Denver Film Festival takes audiences to new places

Event also honors late artistic director


At its core, film is an expression of people’s lives, and as such, it stands to reason film festivals would mirror this fact. And for more than two decades, the Denver Film Festival was at least partly an expression of Denver Film’s artistic director, Michael Brittin “Brit” Withey.

The 50-year-old was killed in a one-car accident on March 31 and so it’s fitting that the 42nd Denver Film Festival begins with a tribute to the man and just some of the movies he loved.

“Brit was a mentor to me, so I’ve been working with others in his stead on this year’s festival,” said Matthew Campbell, interim artistic director. “We spent the last year trying to put together something really special. Something to honor Brit’s legacy and something for everyone, regardless of what their tastes are.”

The festival kicks off on Wednesday, Oct. 30 and runs through Sunday, Nov. 10 at the Ellie Caulkins Opera House, 14th and Curtis Street, UA Denver Pavilions, 500 16th St. and SIE Film Center, 2510 E. Colfax Ave. The Festival Annex will again be set up at the McNichols Civic Center Building, 144 W. Colfax Ave.

During the festival’s run more than 250 films will be screened, including local, national and international works. There will also be industry panels, achievement awards, tributes, as well as an International Focus on Brazilian Cinema.

“We have some great red carpets with some movies that will be discussed well into award season,” said Festival Director and Interim Executive Director Britta Erickson. “The body of program is super strong, with films from more than 40 countries.”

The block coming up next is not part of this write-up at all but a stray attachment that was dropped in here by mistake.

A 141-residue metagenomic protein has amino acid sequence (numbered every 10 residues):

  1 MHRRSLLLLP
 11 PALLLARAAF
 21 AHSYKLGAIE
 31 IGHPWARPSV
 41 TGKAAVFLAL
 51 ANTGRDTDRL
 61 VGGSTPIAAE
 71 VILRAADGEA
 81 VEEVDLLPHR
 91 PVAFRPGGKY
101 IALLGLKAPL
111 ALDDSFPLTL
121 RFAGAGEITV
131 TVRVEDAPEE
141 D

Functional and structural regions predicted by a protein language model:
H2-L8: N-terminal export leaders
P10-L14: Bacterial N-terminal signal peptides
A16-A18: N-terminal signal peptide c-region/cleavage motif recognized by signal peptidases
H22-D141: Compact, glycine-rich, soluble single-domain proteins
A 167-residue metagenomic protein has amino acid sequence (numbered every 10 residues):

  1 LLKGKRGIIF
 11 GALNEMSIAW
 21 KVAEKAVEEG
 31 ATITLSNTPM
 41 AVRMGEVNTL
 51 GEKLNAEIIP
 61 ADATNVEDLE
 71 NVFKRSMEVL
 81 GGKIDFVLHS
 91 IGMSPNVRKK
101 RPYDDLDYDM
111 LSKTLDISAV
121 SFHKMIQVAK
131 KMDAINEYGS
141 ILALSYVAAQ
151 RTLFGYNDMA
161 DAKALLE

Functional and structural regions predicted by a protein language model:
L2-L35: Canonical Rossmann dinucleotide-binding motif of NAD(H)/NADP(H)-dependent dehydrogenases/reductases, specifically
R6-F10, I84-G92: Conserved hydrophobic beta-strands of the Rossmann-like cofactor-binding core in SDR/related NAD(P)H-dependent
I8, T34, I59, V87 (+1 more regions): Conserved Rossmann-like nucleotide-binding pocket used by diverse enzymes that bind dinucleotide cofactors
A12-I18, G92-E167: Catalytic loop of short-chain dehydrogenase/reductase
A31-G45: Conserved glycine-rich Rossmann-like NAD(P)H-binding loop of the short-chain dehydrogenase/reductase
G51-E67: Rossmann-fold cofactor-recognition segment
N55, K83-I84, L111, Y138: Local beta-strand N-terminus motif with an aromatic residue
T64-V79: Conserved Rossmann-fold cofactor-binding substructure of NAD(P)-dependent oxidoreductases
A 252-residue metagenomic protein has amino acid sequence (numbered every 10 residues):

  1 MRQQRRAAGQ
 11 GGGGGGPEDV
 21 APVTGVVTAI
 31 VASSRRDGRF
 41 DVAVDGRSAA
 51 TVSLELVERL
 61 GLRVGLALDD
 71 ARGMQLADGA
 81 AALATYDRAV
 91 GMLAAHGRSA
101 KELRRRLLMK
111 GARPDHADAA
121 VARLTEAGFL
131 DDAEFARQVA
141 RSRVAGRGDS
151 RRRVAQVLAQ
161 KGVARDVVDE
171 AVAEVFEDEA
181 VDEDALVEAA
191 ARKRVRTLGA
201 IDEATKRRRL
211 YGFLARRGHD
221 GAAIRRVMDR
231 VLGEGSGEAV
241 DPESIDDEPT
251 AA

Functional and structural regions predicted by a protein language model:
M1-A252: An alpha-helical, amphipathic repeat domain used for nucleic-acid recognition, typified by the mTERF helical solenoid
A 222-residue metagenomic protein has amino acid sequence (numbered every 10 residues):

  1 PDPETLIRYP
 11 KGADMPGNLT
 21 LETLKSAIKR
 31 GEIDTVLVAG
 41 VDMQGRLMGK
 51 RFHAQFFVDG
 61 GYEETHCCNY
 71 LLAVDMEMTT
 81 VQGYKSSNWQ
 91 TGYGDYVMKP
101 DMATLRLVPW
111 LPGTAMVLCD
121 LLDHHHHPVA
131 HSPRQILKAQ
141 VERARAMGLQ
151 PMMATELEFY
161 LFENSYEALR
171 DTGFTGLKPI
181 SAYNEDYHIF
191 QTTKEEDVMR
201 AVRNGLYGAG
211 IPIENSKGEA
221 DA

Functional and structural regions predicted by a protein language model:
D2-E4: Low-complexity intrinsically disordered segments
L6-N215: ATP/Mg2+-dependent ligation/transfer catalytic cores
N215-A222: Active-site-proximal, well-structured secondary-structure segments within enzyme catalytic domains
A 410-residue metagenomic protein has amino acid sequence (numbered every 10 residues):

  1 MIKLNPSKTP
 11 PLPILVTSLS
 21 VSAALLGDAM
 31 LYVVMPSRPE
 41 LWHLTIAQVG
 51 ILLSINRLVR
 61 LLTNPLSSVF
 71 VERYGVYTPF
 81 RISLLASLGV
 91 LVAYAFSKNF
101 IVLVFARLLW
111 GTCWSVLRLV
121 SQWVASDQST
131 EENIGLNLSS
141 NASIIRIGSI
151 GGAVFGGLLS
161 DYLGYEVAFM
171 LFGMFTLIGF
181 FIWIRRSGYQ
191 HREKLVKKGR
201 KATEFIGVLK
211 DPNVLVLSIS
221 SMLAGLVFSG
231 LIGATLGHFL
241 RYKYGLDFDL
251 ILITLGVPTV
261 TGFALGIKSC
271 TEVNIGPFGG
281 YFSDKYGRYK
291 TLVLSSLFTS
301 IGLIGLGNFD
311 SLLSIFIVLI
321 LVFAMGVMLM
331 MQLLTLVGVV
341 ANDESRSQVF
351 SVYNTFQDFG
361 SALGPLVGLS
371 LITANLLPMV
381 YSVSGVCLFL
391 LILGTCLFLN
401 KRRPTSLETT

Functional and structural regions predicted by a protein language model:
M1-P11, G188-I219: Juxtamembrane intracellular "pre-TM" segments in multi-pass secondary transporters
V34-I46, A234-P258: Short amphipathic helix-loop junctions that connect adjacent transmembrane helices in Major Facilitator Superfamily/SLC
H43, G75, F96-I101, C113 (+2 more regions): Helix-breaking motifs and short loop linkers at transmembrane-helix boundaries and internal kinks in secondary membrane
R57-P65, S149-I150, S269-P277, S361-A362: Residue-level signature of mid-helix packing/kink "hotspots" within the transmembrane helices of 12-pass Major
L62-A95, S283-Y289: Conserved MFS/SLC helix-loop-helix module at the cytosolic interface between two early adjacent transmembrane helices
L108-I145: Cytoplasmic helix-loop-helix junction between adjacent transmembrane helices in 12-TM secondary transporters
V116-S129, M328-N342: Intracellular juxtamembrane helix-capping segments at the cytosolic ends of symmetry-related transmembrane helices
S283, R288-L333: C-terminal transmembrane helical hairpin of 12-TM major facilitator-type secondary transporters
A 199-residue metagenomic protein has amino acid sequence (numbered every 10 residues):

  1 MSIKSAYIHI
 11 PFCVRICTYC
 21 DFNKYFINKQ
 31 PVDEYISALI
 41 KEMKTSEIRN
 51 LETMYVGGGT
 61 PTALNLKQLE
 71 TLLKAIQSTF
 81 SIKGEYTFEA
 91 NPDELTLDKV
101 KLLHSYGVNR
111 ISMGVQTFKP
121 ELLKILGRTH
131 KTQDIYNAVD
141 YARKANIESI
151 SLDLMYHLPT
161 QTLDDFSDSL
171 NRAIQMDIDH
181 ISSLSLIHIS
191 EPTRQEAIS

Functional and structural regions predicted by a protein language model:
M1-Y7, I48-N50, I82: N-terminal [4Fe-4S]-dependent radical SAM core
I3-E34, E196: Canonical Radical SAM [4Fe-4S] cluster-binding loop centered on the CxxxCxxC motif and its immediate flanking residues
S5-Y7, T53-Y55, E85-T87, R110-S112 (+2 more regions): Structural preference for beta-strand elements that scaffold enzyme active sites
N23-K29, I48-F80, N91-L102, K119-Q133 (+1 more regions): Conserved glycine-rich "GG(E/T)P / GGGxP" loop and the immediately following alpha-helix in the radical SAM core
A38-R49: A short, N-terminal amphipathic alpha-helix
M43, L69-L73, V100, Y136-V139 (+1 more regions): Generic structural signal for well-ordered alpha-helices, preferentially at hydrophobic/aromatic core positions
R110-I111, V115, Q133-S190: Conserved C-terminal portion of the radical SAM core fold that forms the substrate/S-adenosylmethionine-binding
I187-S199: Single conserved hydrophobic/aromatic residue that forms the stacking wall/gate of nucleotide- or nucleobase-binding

Rian Johnson’s “Knives Out,” featuring a knock-out cast that includes Daniel Craig, Chris Evans, Toni Collette, LaKeith Stanfield and Jamie Lee Curtis, is one of four red carpet special events, with Johnson in attendance to receive the 2019 John Cassavetes Award on Thursday, Oct. 31.

Other notable films that will be screened include Trey Edward Shults’ award-worthy “Waves,” Noah Baumbach’s “Marriage Story” and Mark Cousins’ 14-hour documentary, “Women Make Film.”

As in previous years, the Festival Annex has become the place to be for people who want a more interactive experience. The annex will play host to panel discussions; virtual reality, interactive and immersive experiences; High School Day; community engagement; and a Festival Lounge for the public.

A popular returning feature is the 60-minute “Fire Escape,” which can include up to 15 people at a time. In the experience, eight building tenants are entangled in a murder and participants need to solve the case. And then there is “Arden’s Wake: Tide’s Fall,” a virtual reality experience that takes place in a post-apocalyptic world, where a young woman lives with her father in a lighthouse at the edge of an endless sea.

“Creatives are doing some really exciting things with VR experiences,” said Campbell. “We’re bringing these different types of storytelling and new technological forms to Denver audience. A lot of them are brand new, and there’s no other way to experience them.”

Creating an experience is really what makes attending a film festival a unique experience. For many of these films, particularly shorts and international films, this may be the only chance to see them on a big screen. Both Campbell and Erickson encourage attendees to be bold and adventurous when selecting films or themes to explore and then attend a panel or discuss the films you check out.

“What’s important in experiencing a film festival is taking chances. Read through the guide, pick things that feel heartfelt to you and things that connect with you,” Erickson said. “You may not love everything you see, but you have to dive in. We want you to have a dialogue about what you see, because you get more out of the experience when you interact with your fellow audience members.”


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